Andrea Mantegna
Andrea Mantegna's Oil Paintings
Andrea Mantegna Museum
(c. 1431 – c. 1506), a North Italian Renaissance painter.

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Andrea Mantegna
The Crucifixion
1456-59 Musee du Louvre, Paris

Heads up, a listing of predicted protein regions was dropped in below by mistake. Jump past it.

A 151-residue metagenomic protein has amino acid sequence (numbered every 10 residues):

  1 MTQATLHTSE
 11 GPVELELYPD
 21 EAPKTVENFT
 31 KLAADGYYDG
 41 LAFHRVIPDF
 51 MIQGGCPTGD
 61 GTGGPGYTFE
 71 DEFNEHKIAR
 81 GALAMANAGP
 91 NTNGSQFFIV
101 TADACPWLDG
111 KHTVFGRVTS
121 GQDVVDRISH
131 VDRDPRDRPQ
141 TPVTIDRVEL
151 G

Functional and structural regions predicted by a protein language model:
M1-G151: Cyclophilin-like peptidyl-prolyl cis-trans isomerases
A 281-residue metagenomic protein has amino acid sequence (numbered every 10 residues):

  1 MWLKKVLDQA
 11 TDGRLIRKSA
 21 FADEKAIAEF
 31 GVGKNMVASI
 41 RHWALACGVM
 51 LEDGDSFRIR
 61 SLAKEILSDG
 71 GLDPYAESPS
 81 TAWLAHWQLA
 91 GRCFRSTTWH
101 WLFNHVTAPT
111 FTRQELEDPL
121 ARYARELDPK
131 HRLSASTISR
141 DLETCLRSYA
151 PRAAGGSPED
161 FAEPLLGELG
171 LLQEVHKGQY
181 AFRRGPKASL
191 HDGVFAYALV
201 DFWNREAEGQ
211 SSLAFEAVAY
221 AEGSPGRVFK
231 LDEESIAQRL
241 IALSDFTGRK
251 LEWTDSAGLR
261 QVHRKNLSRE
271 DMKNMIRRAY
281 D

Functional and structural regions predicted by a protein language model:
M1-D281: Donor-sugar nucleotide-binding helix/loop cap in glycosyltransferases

ID: 02727

Andrea Mantegna The Crucifixion
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Andrea Mantegna The Crucifixion


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Andrea Mantegna